Sunday, December 28, 2008

Sunday after Christmas

Sermon on Luke 2:22-40
For Our Savior Lutheran Church of Norwood Park, Chicago, IL
December 28, 2008 (The Sunday after Christmas)

We’re still celebrating Christmas. Only a few days have gone by, and the rest of the world has forgotten about Christmas entirely. And understandably so; after all, the way the world celebrates Christmas, with all the commercialism, the guilt trips about buying presents for family members, the well-meaning but still law-oriented guilt trips against commercialism about remembering the “true meaning of Christmas” (whatever in the world that is when you can’t talk about Christ), and so on, it’s probably best that the world tends to drop the whole subject immediately after December 25th. But here in the Church the season that centers around Christmas lasts all the way from the First Sunday in Advent through the Transfiguration of our Lord. And the Christmas season in the narrow sense starts in the evening on December 24th and goes through December 5th. The Sunday after Christmas commemorates the occasion when Jesus was presented in the Temple as were all Israelite boys, at the same time their mothers were ritually purified after childbirth.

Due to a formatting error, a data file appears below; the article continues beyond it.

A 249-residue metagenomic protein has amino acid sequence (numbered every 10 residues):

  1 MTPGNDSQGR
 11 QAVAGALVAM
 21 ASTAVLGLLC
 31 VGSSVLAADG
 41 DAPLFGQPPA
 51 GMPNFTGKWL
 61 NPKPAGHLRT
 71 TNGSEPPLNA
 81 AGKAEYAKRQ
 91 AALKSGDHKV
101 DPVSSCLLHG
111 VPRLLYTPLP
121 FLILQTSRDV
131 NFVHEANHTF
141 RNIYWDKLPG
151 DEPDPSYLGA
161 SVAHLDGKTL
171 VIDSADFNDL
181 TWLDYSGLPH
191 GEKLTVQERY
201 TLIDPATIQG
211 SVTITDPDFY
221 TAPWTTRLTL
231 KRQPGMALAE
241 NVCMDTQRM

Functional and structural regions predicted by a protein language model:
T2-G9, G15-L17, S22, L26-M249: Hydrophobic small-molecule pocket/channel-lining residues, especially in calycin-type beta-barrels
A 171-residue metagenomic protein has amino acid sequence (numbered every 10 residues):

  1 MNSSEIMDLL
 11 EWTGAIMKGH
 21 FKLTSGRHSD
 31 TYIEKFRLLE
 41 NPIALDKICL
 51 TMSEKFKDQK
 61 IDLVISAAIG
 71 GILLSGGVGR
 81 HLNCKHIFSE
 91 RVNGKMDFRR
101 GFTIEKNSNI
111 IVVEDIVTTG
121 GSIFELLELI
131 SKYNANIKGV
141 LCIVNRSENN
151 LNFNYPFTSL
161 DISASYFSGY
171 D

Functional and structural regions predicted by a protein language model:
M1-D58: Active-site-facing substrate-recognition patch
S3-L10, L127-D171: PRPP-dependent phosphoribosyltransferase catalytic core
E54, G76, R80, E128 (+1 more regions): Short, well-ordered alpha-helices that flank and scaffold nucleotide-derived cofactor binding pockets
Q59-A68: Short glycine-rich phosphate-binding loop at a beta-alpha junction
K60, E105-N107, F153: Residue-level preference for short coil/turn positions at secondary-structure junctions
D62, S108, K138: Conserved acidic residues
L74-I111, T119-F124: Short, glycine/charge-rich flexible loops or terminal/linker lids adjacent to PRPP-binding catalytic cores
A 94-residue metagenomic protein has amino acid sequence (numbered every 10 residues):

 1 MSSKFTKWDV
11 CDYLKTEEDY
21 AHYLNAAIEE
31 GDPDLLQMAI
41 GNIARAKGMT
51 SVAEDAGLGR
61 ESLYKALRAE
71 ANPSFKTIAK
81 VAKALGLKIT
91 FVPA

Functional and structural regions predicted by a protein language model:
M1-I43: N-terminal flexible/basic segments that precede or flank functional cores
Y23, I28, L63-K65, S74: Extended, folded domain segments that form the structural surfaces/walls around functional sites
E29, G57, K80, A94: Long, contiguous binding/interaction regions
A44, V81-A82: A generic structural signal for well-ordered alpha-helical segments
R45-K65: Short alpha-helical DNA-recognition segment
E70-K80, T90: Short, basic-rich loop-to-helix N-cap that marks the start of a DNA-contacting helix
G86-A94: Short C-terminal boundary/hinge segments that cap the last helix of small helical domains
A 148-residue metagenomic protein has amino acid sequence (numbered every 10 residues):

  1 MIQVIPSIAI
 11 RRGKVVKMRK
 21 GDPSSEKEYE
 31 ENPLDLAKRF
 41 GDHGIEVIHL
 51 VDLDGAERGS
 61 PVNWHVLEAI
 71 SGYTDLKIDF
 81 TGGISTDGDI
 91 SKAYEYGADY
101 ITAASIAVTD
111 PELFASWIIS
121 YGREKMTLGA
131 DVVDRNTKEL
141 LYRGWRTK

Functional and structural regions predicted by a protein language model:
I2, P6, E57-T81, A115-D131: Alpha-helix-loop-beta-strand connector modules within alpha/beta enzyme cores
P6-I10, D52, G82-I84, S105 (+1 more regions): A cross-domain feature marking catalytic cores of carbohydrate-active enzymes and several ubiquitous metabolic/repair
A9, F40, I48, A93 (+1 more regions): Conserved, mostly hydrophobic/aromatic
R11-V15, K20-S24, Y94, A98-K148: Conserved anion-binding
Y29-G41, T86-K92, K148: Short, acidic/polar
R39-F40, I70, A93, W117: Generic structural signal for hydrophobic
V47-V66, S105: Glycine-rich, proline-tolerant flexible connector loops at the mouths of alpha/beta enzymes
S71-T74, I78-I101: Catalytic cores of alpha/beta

Of course, in Jesus’ case, something special was going on. The temple in Jerusalem had been built as the place where the ancient people of God were to go to meet Him, to offer sacrifices according to the Law of Moses, to pray, and to worship. It was one of the major ways in which God’s people were to recognize Him as their God over against any and every lying spirit who might try to pretend to be Him, namely that they worshiped the God who had promised to be present to bless His people in this place. But the baby presented in the temple is that same God who has promised to meet His people there. And He’s not just present in a cloud of glory, the way He was in the tabernacle built by Moses or the original temple that Solomon had built, He is present clothed in human flesh, as a 40-day-old infant in His mother’s arms. Now, remember that the temple which stood in Jerusalem at the time was a replica of the original temple that Solomon had built. That temple had been destroyed, and the Ark of the Covenant, the very center of God’s promises to be present with His people, lost, when God’s people were forced into exile in Babylon for 70 long years. And yet the prophets had said that the glory of the second temple would be greater than the first. Today’s Gospel lesson is where that prophecy is fulfilled. A new Ark of the Covenant enters the temple and is recognized by several elderly representatives of God’s Old Testament people as the place of God’s presence with them. The Son of God, now clothed in infant human flesh, visits the place where He once dwelt in, with, and under a building and a gold-covered box of wood.